If you’re not breathing, it’s a circus trick. – Sonya
This first time I heard Sonya say that in yoga, I unlocked my jaw, stopped biting my lip, gulped for air, then burst out laughing. Obviously, it struck a chord with me. About the 12th time I heard it, I realized it was a topic for a blog post. Here it is.
Every time our yogi, Sonya, says it in class, I marvel at its aptness. It’s hard to be comfortable and natural when we’re holding our breath. We can’t maintain it.
But, how many times a day do we find ourselves doing exactly that – holding our breath as we bear down to get something done – particularly something new or unfamiliar? For example.
Whisk slowly and breathe
When I taught myself how to make a vinaigrette by hand – meaning I put the vinegar, salt, pepper, and Dijon mustard in a bowl then whisk in the olive oil myself instead of using my trusty (ancient) food processor – I would hold my breath.
People, it takes, like, 5 minutes to slowly whisk in ¾ cup of olive oil so that the ingredients create a lovely emulsion instead of ending up as stripes of vinegar and olive oil in a jar. And I would hold my breath basically the whole time. Then my shoulder would lock up and my elbow would hurt and I’d pour the olive oil in too fast and I’d curse like the Marine who raised me.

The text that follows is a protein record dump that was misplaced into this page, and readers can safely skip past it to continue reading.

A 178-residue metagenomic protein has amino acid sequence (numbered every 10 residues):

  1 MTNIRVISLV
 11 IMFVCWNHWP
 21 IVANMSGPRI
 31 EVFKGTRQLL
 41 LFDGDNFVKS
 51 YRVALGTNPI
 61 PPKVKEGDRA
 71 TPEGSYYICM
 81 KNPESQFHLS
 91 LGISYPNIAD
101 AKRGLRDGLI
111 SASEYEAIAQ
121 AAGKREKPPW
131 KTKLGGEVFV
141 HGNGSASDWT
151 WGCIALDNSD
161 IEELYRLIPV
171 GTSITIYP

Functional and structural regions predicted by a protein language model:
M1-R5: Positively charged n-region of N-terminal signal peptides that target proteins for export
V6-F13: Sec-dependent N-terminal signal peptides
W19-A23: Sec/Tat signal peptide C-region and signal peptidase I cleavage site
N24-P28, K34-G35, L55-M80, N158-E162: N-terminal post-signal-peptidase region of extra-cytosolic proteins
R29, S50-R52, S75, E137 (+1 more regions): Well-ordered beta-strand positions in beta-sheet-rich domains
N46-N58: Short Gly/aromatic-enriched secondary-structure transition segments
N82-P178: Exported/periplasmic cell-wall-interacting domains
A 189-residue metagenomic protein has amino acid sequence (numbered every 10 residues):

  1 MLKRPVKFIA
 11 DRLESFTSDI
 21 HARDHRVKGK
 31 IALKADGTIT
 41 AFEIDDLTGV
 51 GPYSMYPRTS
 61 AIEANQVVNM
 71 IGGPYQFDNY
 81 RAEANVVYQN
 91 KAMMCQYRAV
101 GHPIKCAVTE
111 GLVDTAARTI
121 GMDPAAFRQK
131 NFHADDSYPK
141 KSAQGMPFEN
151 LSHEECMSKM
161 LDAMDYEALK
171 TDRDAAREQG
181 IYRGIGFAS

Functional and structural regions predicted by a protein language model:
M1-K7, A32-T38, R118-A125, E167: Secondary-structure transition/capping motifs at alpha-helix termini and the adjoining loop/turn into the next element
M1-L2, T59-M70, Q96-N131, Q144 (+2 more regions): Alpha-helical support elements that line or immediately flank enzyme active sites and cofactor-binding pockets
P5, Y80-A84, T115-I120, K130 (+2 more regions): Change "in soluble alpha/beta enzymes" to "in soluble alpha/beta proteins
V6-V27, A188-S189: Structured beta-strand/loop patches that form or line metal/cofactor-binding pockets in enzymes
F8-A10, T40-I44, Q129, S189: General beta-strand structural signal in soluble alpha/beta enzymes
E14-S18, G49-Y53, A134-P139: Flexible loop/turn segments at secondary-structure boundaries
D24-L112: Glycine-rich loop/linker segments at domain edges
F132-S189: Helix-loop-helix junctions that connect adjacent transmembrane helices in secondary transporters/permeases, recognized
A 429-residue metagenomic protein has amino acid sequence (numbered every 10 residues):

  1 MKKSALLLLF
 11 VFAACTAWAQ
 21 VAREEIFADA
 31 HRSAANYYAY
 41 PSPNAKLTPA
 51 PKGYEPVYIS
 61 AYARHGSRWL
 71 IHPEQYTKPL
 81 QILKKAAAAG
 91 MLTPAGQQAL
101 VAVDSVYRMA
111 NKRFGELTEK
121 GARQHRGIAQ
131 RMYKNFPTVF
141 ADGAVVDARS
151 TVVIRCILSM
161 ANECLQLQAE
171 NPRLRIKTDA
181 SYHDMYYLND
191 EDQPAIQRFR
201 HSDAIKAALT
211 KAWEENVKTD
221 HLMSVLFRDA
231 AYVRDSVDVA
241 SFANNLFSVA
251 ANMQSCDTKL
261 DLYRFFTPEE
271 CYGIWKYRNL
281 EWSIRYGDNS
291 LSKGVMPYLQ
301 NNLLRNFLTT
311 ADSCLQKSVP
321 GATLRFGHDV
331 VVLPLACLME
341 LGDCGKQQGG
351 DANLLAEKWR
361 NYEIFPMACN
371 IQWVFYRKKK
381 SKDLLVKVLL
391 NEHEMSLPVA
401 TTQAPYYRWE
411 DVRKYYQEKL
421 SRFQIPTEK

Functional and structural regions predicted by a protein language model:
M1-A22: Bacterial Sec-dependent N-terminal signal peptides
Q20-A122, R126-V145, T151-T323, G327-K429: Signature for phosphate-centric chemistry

It was as if I thought the act of holding my breath would somehow make the task easier and less intimidating.
Wrong. When I remembered to breathe – and kept breathing – it was magic – and a lot less painful. I could control both my hands and the speed of the olive oil and I ended up creating a delicious vinaigrette.
Then there’s yoga. You know those balance poses where you’re supposed to look like a great heron standing on one leg – except instead of looking as graceful as heron, you’re teetering like you’re on a tightrope? Yep. Funny how expelling that stale breath and gulping in some fresh air steadies me.
Here’s the thing. When we hold our breath, we make ourselves small. We’re squeezed tight, holding onto that breath like it’s the last one we’ll ever take. But it’s that next breath, the fresh breath that helps us find our balance.
So this week, when you approach that job interview or writing a new résumé or even make that first stab at looking for a job, breathe in and breathe out. Breathe out the fear of what’s next and breathe in the belief that it’s going to work out better than you can imagine.
When we breathe, we expand. Our balance improves. We find that we can do the hard things.